External appearance also influences our perception. An unkempt hairstyle, dirty fingernails or unpolished shoes could be taken as indications that a person is lazy, unreliable and careless.
The Halo Effect
The halo effect is the tendency for the positive impressions that a person makes on us to influence our feelings about them in other areas. It’s a type of cognitive bias
You’re at work and your boss asks your opinion on whether James would be a good team leader for an upcoming project. You don’t know James personally, but you have seen that he’s tall and commanding, so you automatically say yes. This is because your positive thoughts about James’s looks influence how you think of him in other terms, including leadership and intelligence. You subconsciously form these opinions despite the fact you really don’t know if James would actually be a good team leader at all.
The Recency Effect
The recency effect is a memory phenomenon where people tend to recall the most recent information they’re given more accurately. First impressions count, but last impressions are more important.
Driving home after a wonderful vacation, you hit the freeway and immediately get stuck in a huge traffic jam. Because the journey home was a particularly stressful experience, negativity now overshadows the positive emotions you previously felt about your vacation.
A Few Tips for Making a Good Impression
A smile costs nothing and is the primary unifying gesture that we humans have. It counts as a friendly gesture in almost all cultures. People who smile are perceived as more socially competent and are promoted more readily at work. Your smile means those who meet you are more likely to remember you. Smiling people are generally better rated and are more popular. A genuine smile radiates warmth and automatically makes our fellow human beings feel more comfortable around us.
2) Dress appropriately
The saying “Clothes make the man” was recorded as having been said by the ancient Greeks and is still pertinent today. Visual stimuli account for more than 50 percent of our first impression. What you wear makes a difference to your audience. Adapt your clothing to the occasion and make sure it fits well and that your shoes are clean!
3) Use Your Voice to Project Your Personality
Our voice has a decisive influence on our impact. Hesitation, or a frog in the throat, can suggest insecurity. We tend to be more sympathetic to people with a relaxed, calming voice. It pays to try to train your voice in front of the mirror or with people close to you so that you sound as good as possible. If necessary, consult a voice coach. Try to speak as clearly and resonantly as you can, both on the phone and in person.
4) Maintain Eye Contact During Your Presentation
It’s easy to forget about eye contact after the initial greeting, but it’s useful to keep it up during your presentation. If you don’t look at your audience, it can come across as being anxious or unsure of what you’re saying. Try not to go to the opposite extreme, though – people find prolonged staring very threatening!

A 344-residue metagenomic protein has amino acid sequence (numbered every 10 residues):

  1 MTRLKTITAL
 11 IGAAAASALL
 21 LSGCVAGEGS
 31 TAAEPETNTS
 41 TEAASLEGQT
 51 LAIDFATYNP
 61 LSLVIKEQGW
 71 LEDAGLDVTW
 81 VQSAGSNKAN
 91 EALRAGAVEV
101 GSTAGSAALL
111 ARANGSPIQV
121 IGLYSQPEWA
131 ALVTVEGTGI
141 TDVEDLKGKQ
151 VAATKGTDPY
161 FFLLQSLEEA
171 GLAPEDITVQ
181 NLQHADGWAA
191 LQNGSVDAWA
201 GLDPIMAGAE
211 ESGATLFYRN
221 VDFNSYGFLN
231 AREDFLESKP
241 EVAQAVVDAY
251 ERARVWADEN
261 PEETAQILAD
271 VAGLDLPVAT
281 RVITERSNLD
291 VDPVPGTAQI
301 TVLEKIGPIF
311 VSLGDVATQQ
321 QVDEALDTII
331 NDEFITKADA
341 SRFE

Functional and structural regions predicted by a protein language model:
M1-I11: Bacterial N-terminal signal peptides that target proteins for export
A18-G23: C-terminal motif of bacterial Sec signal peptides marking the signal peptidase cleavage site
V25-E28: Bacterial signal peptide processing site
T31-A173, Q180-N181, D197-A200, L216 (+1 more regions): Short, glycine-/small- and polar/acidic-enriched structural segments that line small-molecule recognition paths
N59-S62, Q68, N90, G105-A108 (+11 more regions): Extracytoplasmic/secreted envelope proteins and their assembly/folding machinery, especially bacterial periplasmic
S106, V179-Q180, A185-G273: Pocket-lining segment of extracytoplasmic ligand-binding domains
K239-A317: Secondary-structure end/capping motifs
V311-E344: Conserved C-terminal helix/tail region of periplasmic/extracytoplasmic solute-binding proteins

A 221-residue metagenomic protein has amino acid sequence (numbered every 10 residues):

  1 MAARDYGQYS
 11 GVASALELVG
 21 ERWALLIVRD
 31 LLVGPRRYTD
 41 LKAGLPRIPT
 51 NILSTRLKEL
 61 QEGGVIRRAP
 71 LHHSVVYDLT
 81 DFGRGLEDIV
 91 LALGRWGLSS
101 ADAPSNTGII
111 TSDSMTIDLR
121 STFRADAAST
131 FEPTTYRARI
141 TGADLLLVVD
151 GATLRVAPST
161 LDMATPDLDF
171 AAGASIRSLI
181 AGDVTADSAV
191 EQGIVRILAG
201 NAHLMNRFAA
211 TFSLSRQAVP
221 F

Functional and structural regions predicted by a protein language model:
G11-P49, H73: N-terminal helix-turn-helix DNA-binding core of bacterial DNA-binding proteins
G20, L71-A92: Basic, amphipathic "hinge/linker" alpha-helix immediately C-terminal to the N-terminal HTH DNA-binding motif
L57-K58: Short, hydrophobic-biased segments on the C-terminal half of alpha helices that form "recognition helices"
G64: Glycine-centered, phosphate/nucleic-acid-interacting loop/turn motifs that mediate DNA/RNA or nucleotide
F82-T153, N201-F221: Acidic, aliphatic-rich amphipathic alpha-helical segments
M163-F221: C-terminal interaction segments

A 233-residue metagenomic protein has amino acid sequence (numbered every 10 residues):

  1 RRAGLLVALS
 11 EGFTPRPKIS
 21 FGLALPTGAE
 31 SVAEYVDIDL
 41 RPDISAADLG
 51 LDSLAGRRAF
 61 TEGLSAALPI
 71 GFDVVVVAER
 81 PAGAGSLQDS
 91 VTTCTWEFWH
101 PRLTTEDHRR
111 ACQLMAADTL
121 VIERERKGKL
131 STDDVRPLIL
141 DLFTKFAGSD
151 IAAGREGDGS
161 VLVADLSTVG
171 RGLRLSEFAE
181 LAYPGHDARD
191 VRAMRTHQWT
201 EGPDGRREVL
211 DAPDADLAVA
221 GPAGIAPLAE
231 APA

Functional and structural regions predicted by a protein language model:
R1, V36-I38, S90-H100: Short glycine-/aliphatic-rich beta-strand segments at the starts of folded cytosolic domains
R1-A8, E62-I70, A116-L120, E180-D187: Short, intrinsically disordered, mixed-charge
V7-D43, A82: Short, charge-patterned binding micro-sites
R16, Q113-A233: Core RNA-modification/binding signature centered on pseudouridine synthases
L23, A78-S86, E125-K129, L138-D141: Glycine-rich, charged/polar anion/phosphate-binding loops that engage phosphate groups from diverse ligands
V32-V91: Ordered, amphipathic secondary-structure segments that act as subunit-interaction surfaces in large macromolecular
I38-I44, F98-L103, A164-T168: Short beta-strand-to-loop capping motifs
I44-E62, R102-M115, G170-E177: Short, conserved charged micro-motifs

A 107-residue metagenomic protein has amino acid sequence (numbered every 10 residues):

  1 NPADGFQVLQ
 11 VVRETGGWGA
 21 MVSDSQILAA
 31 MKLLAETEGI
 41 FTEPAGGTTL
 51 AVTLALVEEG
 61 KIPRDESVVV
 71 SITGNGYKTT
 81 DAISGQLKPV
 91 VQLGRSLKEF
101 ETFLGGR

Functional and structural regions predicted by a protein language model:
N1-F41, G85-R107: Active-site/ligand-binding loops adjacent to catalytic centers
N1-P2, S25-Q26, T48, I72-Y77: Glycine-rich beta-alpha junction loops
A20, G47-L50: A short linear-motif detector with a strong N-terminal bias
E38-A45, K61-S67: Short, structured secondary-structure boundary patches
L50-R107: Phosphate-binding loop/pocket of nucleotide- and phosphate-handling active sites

5) Maintain a Confident Posture
Studies have shown that you can boost your self-confidence automatically by adopting a self-confident posture. Try it out: standing (or sitting) with both feet firmly on the ground, straighten your spine, pull your shoulders back, expand your chest and keep your head upright. Take a deep breath and smile. Doesn’t that feel better? Your posture is very much part of your communication with your audience.
6) Be on Time
There’s very little ruder than being late. Time is a luxury, especially in business, so a lateness is perceived as an unnecessary cost. Arriving too early is also problematic; you risk disturbing others’ work. Aim to arrive with time in hand, then make use of any spare time by walking around the block or making a call.
7) Remember People’s Names
Remembering people’s names shows that you value them and that they are important to you. If you don’t hear a name clearly when someone introduced themselves, it’s always good to ask them to repeat it.
8) Radiate Confidence
Confidence reassures your audience and reinforces your message. If it wavers a little, concentrate on the positive things you have achieved. And if that doesn’t work, revisit tip no. 5 and “fake it till you make it”!
9) Harmonize Your Language and Body Language
As we set out above, our brains scan the entire person in the first seconds of meeting. Use your body language to radiate self-confidence and openness and don’t forget to smile. Before an important presentation or meeting, pause for a moment, gather yourself together and mentally focus on your strengths.
Pay attention to the way you breathe and speak. Umming and ahhing or not speaking loudly enough will leave a negative impression.
Try not to stand stiff and still as a statue; some movement is fine. Don’t overdo it, though – waving your hands around madly is not going to help.
Armed with these tips and a bit of practice, you will be able to take full advantage of the first seven seconds of your presentation. Good luck!